Whanganui district councillor Alan Taylor is not considered extreme in his views.
Level-headed, yes, sometimes even conservative.
Which is why his call for the council to declare a climate emergency carries weight.
What he aims to achieve is to compel the council to consider the consequences of climate change as a priority in any relevant decisions it makes.
And that make a lot of sense.
Taylor rightly points to the science and the fact global warming and climate extremes are already upon us. It's only going to get worse.
Whanganui must prepare: where it allows new developments to take place as sea levels rise, how it will deal with a likely influx of climate refugees, can it use wind and solar more to generate power, or encourage others to do so.
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It is an anathema that Wanganui's district council Horizons, hasn't already done so.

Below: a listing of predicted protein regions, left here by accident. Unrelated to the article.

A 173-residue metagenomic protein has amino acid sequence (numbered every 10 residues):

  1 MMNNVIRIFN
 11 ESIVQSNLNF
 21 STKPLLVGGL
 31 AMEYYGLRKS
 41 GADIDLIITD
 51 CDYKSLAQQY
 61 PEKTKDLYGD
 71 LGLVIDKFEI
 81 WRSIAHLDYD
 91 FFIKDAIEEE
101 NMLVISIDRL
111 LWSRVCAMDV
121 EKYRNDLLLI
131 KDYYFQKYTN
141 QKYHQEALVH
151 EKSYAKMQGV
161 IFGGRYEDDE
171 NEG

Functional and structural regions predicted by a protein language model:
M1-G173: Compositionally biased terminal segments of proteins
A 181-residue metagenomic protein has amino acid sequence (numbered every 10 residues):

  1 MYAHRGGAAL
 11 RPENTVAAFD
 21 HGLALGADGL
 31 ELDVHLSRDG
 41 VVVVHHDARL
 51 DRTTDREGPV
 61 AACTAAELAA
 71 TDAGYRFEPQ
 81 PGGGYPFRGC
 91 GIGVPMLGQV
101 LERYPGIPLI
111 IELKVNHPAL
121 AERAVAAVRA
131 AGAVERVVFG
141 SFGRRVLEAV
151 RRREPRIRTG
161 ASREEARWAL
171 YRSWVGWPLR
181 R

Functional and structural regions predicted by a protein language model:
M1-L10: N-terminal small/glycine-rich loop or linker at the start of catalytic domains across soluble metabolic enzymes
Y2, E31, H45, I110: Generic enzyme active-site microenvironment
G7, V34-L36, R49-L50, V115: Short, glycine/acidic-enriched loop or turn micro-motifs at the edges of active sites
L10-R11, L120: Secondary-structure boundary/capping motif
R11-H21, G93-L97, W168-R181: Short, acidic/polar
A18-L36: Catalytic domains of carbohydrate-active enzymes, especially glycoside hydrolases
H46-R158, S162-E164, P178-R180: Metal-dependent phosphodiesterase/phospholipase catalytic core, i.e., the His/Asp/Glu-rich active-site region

Whanganui District Council, guided by its "Leading Edge" strategy, needs to demonstrate that its head is out of the sand and it is prepared to show the necessary leadership, Taylor says.
That is laudable. But hardly the imperative. Homes needs air conditioning, our infrastructure needs to cater for electric vehicles, we need thorough data on what's heading our way over the next decade and beyond, and sound planning.
Last August, the council rejected Taylor's initial motion acknowledging a climate emergency. Yet all but one councillor was willing to say a climate crisis is "impending".
Given the summer of heat extremes, bush and forest fires, ice melts and an apparent acceleration of the changing climate, now would be a good time for the council to rethink its position.
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"This is the greatest, most complex and most difficult problem we have ever faced," Taylor said in August.
Now he's calling a declaration as urgent - and he is not wrong. As is correctly pointed out, the impacts of global heating will affect everyone, everywhere.
It's time to take off the tin foil hats and face up to what is the biggest and most serious issue we face as a city, as a nation and as a world.